Breast Cancer Research Examines Breast Cancer Metastasis
Posted Nov 02 2009 12:00am
New breast cancer research published in the journal Nature Cell Biology investigated the method by which breast cancer cells spread throughout the body (breast cancer metastasis). Using new imaging techniques that involved dyes and marker proteins, the investigators demonstrated that breast cancer metastasis can occur in two ways, either by single cells or by groups of cells collectively. Cells that spread as a group were limited to spreading into the lymph system, which is a more restricted breast cancer metastasis. In contrast, breast cancer cells that spread singly were able to spread through the blood vessel system and were therefore able to spread further, a more dangerous form of breast cancer metastasis. Using state-of-the-art imaging techniques, the investigators were able to show that activation of the transforming growth factor-beta (TGF-beta) gene caused cells to switch from group metastasis to single cell metastasis. However, these breast cancer metastatic cells, which spread to the lungs, did not grow until the TGF-beta gene was turned back off.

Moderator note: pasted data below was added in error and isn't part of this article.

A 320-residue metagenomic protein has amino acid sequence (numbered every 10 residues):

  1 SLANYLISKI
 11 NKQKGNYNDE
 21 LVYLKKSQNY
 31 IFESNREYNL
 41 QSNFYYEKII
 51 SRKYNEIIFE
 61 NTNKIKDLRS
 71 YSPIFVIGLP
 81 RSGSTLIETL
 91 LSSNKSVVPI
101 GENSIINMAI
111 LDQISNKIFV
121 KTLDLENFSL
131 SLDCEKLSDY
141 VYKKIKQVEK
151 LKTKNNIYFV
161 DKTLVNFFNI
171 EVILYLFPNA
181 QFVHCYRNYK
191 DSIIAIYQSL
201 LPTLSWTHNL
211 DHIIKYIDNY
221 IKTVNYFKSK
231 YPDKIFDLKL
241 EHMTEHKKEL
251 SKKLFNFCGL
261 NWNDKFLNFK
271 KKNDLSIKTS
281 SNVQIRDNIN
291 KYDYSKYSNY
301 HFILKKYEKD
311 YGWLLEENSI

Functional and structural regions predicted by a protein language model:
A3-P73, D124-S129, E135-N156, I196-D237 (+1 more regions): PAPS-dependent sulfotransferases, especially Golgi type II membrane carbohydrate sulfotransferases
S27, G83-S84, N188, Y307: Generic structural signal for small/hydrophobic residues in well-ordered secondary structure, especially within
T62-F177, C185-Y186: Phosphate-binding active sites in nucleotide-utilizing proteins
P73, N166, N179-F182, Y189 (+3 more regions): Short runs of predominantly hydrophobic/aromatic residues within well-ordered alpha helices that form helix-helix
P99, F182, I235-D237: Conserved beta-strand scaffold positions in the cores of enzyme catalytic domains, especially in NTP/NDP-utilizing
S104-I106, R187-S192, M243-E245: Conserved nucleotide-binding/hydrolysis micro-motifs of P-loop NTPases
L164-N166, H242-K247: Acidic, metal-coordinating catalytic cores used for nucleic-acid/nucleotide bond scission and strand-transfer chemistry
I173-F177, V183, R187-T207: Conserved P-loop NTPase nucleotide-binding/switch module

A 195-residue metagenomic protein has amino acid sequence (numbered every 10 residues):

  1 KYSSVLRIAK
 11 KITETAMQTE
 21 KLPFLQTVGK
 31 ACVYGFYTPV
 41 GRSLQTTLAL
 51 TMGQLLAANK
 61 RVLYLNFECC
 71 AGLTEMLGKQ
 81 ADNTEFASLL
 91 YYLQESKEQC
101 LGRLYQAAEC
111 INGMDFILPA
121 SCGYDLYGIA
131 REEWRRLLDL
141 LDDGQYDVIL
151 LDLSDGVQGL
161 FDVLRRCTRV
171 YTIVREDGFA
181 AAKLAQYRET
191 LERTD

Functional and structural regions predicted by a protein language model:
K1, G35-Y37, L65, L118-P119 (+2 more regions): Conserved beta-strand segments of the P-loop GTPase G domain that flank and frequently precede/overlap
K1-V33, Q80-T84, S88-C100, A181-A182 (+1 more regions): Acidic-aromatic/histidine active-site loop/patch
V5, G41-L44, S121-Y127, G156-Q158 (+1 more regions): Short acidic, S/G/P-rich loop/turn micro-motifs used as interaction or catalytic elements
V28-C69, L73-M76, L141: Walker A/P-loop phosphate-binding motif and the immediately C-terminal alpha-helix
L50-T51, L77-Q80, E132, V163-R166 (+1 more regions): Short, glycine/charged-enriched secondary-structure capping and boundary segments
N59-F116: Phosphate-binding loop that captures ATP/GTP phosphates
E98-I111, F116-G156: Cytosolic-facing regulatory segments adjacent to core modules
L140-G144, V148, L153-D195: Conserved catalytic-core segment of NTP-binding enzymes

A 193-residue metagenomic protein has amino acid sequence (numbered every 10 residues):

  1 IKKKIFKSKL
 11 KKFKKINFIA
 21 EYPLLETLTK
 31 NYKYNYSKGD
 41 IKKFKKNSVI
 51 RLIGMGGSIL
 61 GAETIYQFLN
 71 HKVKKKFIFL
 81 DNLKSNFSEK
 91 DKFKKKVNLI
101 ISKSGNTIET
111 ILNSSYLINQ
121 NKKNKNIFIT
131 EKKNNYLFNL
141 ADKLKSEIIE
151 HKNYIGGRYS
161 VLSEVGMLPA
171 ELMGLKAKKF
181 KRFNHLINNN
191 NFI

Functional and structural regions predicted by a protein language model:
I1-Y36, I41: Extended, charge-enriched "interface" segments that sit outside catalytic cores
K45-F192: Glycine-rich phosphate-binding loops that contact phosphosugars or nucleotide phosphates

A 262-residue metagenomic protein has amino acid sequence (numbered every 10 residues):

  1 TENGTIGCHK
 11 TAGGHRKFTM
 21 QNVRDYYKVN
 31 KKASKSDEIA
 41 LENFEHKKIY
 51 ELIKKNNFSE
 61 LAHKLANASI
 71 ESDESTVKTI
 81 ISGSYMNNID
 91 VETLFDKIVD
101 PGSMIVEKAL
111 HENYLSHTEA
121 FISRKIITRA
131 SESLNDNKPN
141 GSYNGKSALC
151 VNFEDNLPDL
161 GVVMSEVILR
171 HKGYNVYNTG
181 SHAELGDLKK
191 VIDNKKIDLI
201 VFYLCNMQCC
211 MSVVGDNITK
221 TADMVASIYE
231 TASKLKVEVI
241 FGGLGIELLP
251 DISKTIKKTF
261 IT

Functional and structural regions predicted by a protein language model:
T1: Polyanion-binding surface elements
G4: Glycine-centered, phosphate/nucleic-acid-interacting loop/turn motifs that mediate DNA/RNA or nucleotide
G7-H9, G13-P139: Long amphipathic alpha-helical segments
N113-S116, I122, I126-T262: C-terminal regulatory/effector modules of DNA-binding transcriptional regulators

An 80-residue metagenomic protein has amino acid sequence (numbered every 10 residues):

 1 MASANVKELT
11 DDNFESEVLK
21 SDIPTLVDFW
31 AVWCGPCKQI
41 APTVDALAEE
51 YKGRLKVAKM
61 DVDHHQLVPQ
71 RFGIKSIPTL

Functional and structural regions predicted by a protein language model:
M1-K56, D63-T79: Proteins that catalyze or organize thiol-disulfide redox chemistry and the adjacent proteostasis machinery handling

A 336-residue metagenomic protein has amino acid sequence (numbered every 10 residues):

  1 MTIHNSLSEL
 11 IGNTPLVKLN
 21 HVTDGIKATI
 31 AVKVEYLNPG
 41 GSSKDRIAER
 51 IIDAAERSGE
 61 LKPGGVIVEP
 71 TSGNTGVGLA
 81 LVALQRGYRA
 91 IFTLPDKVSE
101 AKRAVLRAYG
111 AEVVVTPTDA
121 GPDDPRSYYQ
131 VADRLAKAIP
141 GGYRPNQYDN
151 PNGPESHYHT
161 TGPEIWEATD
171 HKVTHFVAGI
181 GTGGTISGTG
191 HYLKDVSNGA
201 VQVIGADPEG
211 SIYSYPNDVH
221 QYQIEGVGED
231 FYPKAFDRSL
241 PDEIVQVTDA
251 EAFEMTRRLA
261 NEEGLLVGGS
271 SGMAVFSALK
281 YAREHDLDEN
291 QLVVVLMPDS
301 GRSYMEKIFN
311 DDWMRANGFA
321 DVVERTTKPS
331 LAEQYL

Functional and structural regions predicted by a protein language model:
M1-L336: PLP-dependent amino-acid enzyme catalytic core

This is important new breast cancer research. Not only have these investigators discovered a cellular mechanism involved in breast cancer metastasis, they have shown that at least this particular gene not only has to be turned on, but also has to be turned back off in order for the breast cancer to continue to grow in the new site to which it spreads. Knowing the methods by which breast cancer cells metastasize to new sites might one day allow for the development of new breast cancer treatments, likely designed to prevent this specific cell signaling pathway. Breast cancer metastasis is one of the main causes of death from breast cancer, so new discoveries in how this occurs has the potential to save lives.
While new breast cancer research continues to provide hope for breast cancer prevention and breast cancer treatment, you can take steps on your own to reduce your risk of getting breast cancer at all. To learn more, read my book Fight Now: Eat & Live Proactively Against Breast Cancer at www.fightBCnow.com.